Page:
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U.S. administrations have invested little in recent decades in the development of Latin America, a factor that could reduce migration flows, Mexican President Andres Manuel Lopez Obrador said on Wednesday.
The last time the United States invested significantly in the region was during the John F. Kennedy administration (1961-1963), with some 10 billion U.S. dollars (the equivalent of 120 billion U.S. dollars at current prices), Lopez Obrador said during his daily press conference.
"How much have they invested since then in the development of Latin America and the Caribbean? Not even 10 percent of that amount," he said.
When he took office in December 2018, Lopez Obrador noted that the United States committed to investing 4 billion U.S. dollars in development projects in Mexico and Central America, but "nothing has arrived."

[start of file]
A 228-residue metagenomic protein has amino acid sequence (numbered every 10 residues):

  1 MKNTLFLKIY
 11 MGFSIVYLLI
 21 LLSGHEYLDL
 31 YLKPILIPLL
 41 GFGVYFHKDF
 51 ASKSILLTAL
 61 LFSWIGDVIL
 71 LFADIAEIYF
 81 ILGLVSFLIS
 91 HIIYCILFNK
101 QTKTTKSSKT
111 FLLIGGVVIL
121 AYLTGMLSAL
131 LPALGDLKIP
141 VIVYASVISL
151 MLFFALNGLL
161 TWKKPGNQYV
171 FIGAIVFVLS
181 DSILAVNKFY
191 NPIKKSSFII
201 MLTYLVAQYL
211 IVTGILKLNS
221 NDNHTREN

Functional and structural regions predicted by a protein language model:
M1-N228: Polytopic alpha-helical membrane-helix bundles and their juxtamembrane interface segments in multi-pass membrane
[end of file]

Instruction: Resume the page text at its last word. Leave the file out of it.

However, he said he was "confident" U.S. President Joe Biden would accept his proposal to boost development in Central America to curb migration.
Lopez Obrador said that the migratory phenomenon should not be solved with force but with productive options that discourage emigration.
"Enough of trying to solve a social and economic problem with coercive measures ... what we want is for people to have resources to plant and cultivate their land," he said.
Mass migration north from impoverished parts of Central America has been further aggravated recently by the COVID-19 pandemic and its impact on jobs and production.